World pork trade is becoming increasingly complex — Rabobank

Submitted by bashun on Thu, 07/12/2018 - 14:21

World pork trade continues to grow, but it is becoming an increasingly complex process with high competition in major markets. This is reported in his analysis of Rabobank, reported.

China and some other Asian countries are the main markets for the largest exporters: the EU, the US, Canada and Brazil. "World pork trade continues to change, both for exporting countries and for importing countries. And pork products continue to adapt to changes in demand," Jan-Peter Van Fernij, a senior analyst at Rabobank said.

However, a decrease in consumption in some markets and the risks associated with various diseases, such as the porcine epidemic diarrhea (PED) or African swine fever, are big problems for producers.

China is the largest pork market, and will remain so, but over the past 12 months, this market has faced an increase in domestic production. Low prices led to the elimination of pigs, which led to an increase in pork production in the first quarter of this year.

According to data released by the Chinese Ministry of Agriculture, during the first three months of 2018 slaughter of pigs increased by 1.9%, to about 200 million heads of cattle, and pork production increased by 2.1% to 15.4 million tons.

The trend persists, as Chinese pig producers reduced the nimber of pigs in May this year by 1.9% compared to the previous month. In addition, the number of sows decreased by 2.5%. Compared with May of 2017, pigs in China decreased by 3.9%.

The consumption of pork in this market will remain unchanged for the next 4 years, at 58 million tons, according to the long-term forecast of Rabobank. A small increase should be expected only in 2023, analysts say. EU producers ship about 60% of pork to the Chinese market, and Germany and Spain are the leading suppliers, with a share in the total supply of European pork to China at 15% and 13% respectively. In the coming years, imports may fluctuate depending on the development of demand.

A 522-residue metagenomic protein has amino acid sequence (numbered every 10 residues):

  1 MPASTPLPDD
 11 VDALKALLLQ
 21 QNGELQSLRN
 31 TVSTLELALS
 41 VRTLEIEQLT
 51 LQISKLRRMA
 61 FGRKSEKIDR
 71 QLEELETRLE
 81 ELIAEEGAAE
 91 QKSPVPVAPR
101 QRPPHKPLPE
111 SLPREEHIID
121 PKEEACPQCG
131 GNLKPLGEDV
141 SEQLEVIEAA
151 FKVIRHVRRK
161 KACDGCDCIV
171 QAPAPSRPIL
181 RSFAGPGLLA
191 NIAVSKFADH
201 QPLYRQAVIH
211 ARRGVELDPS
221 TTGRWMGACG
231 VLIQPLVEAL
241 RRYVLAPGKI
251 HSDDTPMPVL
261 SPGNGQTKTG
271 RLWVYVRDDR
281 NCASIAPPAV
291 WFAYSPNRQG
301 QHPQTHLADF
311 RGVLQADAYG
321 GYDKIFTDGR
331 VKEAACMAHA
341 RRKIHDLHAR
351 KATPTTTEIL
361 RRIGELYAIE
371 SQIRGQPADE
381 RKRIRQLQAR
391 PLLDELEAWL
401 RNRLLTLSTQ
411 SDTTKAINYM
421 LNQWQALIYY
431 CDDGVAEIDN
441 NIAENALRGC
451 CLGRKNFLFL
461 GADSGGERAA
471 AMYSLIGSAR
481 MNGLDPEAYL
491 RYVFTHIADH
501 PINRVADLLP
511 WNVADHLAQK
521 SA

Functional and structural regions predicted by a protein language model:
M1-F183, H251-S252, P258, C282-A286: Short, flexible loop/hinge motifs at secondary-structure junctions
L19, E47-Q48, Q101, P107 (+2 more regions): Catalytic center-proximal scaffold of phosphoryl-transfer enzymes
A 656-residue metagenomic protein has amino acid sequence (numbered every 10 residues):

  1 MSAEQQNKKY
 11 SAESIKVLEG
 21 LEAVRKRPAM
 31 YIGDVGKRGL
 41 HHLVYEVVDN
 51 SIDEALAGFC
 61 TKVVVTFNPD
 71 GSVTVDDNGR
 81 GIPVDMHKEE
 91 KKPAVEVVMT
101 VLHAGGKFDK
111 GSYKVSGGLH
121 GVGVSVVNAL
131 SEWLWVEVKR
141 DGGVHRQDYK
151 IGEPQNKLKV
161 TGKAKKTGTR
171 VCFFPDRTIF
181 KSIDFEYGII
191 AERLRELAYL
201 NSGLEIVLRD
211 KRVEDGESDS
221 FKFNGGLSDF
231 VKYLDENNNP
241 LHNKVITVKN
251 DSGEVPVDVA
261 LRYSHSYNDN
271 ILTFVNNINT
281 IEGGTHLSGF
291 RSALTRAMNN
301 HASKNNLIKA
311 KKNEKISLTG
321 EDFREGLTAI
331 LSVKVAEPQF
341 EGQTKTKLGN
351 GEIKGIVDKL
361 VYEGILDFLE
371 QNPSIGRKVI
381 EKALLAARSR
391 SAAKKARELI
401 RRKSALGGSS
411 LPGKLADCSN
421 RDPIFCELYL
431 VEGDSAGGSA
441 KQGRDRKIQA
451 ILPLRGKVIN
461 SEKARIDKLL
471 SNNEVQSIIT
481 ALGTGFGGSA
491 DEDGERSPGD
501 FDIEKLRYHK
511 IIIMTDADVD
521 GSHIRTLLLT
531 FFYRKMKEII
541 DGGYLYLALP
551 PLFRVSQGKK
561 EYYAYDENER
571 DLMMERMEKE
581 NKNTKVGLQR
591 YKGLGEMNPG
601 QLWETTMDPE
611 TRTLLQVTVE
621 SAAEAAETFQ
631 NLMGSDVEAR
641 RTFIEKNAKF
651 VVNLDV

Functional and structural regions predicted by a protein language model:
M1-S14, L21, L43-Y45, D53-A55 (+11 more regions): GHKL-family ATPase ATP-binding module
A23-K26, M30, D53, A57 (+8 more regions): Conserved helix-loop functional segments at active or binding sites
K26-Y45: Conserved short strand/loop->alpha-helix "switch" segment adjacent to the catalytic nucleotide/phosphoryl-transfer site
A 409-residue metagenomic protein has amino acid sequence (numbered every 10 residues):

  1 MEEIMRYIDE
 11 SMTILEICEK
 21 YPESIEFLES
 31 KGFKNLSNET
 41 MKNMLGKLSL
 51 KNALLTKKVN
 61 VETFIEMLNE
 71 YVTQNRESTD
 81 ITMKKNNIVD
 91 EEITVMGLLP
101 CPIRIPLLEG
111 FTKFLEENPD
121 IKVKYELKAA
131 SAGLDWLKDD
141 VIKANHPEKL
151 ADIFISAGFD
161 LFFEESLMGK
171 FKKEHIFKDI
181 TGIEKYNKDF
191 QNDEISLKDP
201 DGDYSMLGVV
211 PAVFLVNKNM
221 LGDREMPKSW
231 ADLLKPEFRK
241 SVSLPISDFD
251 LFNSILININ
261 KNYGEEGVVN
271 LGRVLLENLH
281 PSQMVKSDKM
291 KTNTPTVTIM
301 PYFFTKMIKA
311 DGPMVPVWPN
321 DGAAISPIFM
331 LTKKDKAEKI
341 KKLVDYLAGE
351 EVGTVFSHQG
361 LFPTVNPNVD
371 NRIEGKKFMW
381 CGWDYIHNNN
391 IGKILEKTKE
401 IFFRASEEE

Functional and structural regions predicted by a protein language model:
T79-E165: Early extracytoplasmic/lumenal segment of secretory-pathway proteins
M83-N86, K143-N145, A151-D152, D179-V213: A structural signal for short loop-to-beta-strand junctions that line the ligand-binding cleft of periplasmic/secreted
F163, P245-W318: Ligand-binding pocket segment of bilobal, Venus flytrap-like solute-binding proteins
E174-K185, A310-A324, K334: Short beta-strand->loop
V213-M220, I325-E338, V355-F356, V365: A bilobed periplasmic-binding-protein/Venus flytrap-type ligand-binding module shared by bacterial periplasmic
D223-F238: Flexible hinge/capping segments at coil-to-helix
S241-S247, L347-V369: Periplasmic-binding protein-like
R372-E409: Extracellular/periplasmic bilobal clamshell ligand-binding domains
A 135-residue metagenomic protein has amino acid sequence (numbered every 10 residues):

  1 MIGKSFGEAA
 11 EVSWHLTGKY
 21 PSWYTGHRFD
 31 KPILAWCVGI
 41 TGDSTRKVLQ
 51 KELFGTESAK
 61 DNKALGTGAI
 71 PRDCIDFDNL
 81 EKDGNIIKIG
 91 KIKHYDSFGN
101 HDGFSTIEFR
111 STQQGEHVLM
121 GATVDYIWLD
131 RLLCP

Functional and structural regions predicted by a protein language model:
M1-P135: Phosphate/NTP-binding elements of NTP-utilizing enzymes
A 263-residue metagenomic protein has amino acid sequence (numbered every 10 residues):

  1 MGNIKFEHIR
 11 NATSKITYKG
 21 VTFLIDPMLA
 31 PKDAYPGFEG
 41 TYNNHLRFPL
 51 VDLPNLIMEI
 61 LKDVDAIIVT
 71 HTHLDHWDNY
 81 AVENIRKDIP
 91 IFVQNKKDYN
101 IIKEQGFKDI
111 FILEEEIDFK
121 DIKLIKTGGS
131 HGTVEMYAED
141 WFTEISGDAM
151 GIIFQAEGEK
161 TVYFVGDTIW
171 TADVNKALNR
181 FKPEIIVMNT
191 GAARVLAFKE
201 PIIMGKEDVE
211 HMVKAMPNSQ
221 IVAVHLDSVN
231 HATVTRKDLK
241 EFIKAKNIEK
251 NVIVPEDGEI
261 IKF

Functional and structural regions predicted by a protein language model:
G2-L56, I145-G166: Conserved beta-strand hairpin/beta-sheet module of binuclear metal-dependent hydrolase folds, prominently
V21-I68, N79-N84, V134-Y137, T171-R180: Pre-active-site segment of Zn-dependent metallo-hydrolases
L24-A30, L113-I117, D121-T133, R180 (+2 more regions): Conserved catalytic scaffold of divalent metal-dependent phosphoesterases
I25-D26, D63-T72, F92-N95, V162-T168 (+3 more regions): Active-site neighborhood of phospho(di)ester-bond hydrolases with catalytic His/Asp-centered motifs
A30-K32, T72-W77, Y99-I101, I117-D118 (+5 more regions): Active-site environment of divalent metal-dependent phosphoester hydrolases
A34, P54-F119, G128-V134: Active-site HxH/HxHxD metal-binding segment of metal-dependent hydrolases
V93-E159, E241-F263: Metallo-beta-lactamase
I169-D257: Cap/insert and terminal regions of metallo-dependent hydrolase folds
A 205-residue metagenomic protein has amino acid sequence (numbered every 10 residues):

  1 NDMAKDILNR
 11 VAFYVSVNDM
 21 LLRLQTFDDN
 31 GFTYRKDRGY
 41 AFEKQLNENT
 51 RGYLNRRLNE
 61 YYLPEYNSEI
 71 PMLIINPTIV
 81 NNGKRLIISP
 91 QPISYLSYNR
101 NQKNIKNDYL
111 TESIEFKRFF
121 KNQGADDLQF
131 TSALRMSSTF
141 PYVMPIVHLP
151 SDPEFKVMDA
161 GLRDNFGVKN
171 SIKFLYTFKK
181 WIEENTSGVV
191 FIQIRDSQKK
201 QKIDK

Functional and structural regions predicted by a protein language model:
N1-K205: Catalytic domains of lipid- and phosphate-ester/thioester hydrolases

Caught in a "trade war" with China, US pork may lose market share, but at the moment China does not seem to require another supplier. "Perhaps the EU is just not lucky: Europe has a competitive advantage over American pork in China at the very moment when Chinese demand for imported pork is slowing," Dr. John Stark noted.

In this situation European pig producers can only hope that there will be other markets for pork products.

Japan could become an alternative market for pork suppliers, as the local population is changing its diet, and national production is slowly declining. In addition, South Korea, Taiwan, and the Philippines have increased demand for imported pork, but the opportunities in these markets depend on the type of pork products that consumers demand.

Last year the world pork trade amounted to 8.3 million tons worth more than $ 20 billion. The volume is 7.5% of world production and 91% is exported by four leading producers: the EU, the USA, Brazil and Canada. Frozen products are the main elements present in the world pork trade.

Between 2010 and 2018 world trade of pig products increased by more than 37%, despite a slight decline last year due to a decrease in demand for imports from China, Rabobank experts said.

The EU exported 2.9 million tons of pork and offal in 2017 and 75% of this volume was delivered to Asia. However, the risks of biosecurity associated with the spread of African swine fever (ASF) in Eastern and Central Europe, could destroy the entire industry if the virus reaches, for example, Germany.

By now, Romania, Bulgaria, Hungary, Poland and the Czech Republic have registered cases of ASF among the population of wild boars and pig farms. Computer modeling showed that the virus could get to Germany. In fact, a group of researchers from Poland believes that this can become a reality in the period of 4 years.

If ASF gets to Germany, and one of the largest pork producers and exporters in the EU will be forced to restrict the export of pork, this could have a significant impact on world pork trade, with consequences for the entire industry in the region, as competition in the world pork market will grow in the next few years.


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